P1.42 Effects of environmental temperature and humidity in future climates on ice nucleation and resulting precipitation in idealized supercell simulations

Monday, 28 June 2010
Exhibit Hall (DoubleTree by Hilton Portland)
Dan K. Arthur, Purdue University, West Lafayette, IN; and S. Lasher-Trapp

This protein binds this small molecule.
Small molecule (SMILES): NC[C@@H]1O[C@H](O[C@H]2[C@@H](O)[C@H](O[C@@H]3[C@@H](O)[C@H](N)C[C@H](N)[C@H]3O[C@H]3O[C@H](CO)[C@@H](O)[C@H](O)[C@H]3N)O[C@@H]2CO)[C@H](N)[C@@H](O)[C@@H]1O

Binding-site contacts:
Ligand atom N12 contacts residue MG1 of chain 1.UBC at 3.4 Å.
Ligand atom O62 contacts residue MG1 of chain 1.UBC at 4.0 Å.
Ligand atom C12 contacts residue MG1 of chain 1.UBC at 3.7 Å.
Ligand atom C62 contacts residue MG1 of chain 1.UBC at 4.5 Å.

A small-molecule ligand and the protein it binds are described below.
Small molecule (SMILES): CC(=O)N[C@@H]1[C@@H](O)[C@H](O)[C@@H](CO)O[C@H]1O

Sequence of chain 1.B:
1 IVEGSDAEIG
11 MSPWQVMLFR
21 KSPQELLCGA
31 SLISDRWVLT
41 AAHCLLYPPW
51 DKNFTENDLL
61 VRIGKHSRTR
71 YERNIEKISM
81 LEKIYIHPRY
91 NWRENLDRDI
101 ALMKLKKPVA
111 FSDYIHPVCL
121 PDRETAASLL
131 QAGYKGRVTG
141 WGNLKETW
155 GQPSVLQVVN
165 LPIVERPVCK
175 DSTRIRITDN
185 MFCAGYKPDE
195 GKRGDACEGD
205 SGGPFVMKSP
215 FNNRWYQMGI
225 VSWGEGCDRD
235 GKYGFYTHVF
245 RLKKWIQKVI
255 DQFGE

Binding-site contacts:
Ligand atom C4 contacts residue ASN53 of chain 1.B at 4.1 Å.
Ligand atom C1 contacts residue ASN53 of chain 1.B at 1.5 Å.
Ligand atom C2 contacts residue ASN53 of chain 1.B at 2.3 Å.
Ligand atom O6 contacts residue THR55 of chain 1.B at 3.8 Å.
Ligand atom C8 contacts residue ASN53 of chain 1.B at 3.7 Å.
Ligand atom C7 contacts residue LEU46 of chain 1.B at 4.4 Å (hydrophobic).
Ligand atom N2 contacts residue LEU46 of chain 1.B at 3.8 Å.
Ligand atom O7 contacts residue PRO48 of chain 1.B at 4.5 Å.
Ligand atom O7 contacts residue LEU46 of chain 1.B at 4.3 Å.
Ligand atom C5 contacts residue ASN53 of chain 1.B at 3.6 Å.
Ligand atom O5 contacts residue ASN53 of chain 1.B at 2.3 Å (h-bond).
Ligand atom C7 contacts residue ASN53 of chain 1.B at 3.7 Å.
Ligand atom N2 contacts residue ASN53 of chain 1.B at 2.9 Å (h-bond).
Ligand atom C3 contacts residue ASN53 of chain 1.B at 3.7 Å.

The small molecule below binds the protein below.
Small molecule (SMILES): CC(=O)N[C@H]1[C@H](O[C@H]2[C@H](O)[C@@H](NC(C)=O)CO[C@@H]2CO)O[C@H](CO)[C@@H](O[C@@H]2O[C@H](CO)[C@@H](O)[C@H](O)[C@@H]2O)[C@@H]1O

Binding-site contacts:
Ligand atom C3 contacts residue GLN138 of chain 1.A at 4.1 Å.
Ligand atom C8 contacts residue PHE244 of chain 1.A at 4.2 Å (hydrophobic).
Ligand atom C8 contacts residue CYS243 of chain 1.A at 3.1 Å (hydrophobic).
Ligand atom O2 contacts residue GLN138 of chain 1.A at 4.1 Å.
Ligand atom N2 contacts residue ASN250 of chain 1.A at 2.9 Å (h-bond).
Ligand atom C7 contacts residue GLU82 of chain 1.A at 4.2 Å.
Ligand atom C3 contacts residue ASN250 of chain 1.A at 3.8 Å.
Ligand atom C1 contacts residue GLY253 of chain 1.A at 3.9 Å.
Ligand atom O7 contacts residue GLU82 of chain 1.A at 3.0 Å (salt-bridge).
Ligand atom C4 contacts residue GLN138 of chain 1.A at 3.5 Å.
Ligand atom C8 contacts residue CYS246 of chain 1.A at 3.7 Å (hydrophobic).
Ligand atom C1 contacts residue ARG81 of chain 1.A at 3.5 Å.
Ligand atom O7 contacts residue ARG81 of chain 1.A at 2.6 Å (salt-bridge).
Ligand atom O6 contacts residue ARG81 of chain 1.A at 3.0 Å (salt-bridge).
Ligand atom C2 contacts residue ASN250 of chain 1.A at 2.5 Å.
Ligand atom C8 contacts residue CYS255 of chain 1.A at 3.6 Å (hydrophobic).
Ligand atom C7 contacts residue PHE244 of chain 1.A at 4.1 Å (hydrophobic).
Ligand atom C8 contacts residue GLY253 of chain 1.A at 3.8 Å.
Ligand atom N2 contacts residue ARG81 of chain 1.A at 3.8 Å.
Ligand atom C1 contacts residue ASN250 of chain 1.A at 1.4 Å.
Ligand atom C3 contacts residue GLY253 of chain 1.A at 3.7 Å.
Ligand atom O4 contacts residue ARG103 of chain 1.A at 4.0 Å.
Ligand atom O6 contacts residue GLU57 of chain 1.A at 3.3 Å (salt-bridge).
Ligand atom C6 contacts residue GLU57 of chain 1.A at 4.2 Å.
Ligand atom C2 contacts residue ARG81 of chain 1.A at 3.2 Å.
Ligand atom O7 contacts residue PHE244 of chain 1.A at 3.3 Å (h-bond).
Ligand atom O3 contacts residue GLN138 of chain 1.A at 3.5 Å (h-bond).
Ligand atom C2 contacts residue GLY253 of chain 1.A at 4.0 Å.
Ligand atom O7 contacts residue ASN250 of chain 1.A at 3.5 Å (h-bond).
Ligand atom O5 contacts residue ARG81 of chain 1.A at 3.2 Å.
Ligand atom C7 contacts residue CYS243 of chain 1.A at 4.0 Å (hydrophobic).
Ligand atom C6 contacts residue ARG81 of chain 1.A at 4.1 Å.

Parameterizations for heterogeneous ice nucleation based solely on temperature or ice supersaturation often under- or over-estimate observed ice crystal number concentrations over the range of the parameter space. Such errors may propagate into errors in model predictions of precipitation and, by extension, the life cycle of a convective storm. These errors also confound efforts to predict how the precipitation efficiency in convective storms differs in different environments, important for understanding regional climate change. As more observations of ice nuclei become available, in order to reflect the current state of knowledge, these parameterizations must be refined and tested. In the current study, new observations of ice nuclei from the INSPECT I and INSPECT II field campaigns are applied to several single- and double-moment microphysical parameterization schemes currently available in the Weather Research and Forecasting (WRF) model, including Purdue Lin, Morrison, Thompson, and the WRF single- and double-moment schemes. Data from the INSPECT campaigns include new estimates of ice nuclei representative of dust, soot, and organic particle concentrations in the free troposphere over North America, each chemical species having different nucleation efficiencies, not currently represented in WRF. New parameterizations representing these data are used to examine the sensitivity of ice crystal production to different temperature and relative humidity profiles in the storm environment, and the resulting effects on storm evolution, precipitation, and precipitation efficiency.
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